(94c) Autothermal Partial Oxidation of Methyl Acetate in a Catalytic Bed Reactor | AIChE

(94c) Autothermal Partial Oxidation of Methyl Acetate in a Catalytic Bed Reactor


Nguyen, B. N. T. - Presenter, McGill University
Leclerc, C. A. - Presenter, New Mexico Tech

Synthesis gas constitutes the main source of hydrogen for fuel cells. The lower temperatures at which existing fuel cells operate in contrast to those in internal combustion engines considerably reduce the emission of nitrous oxides. Previous research has shown that compounds as diverse as methane and gasoline can be used to produce synthesis gas. The use of a renewable fuel such as biodiesel for such a process is desired, since its derivation from biomass results in a closed carbon cycle and the net carbon dioxide emission from its use is significantly lower than that from the use of fossil fuels. By combining renewable fuels with fuel cells, it is possible to reduce the emissions of carbon dioxide and nitrous oxides.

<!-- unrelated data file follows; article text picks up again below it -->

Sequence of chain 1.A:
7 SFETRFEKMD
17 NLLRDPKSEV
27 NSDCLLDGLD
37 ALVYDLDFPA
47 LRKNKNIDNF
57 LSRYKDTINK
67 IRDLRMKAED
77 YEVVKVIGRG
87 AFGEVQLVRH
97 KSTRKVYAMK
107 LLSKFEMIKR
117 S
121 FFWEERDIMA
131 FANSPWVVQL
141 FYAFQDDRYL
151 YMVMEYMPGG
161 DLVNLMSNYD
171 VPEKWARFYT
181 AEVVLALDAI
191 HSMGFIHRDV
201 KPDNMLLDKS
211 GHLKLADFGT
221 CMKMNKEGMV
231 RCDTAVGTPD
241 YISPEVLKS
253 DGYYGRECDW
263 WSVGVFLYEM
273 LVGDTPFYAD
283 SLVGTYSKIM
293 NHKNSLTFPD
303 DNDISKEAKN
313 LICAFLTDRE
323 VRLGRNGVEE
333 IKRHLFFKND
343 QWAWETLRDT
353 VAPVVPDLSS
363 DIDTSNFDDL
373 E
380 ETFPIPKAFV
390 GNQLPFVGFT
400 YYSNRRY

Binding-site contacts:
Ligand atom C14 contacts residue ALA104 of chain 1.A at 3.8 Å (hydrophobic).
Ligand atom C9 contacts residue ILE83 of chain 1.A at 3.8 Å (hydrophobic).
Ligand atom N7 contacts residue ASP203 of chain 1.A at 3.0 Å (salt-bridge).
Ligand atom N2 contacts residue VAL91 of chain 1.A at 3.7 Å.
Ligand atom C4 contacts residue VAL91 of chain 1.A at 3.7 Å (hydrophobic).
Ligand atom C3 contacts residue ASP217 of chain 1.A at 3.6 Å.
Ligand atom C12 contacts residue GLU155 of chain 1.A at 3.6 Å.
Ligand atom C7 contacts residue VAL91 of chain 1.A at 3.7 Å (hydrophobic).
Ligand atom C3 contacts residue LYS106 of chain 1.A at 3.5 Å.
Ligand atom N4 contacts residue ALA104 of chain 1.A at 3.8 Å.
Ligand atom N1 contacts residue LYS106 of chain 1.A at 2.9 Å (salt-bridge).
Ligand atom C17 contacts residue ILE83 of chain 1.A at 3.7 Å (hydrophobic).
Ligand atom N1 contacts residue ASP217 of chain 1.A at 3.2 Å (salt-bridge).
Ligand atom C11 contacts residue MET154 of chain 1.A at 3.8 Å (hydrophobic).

Methyl acetate has been chosen as a model compound for biodiesel, in order to isolate the methyl ester functional group from the hydrocarbon chain. Methyl acetate is fed into a millisecond reactor along with air, where it undergoes CPO to produce a mixture of hydrogen, carbon monoxide, carbon dioxide, water, and some hydrocarbons. Several catalysts were deposited onto washcoated, á-alumina foam monoliths. The conversion of the methyl acetate and the selectivity of various product species are studied for different feed flow rates and carbon to oxygen feed ratios.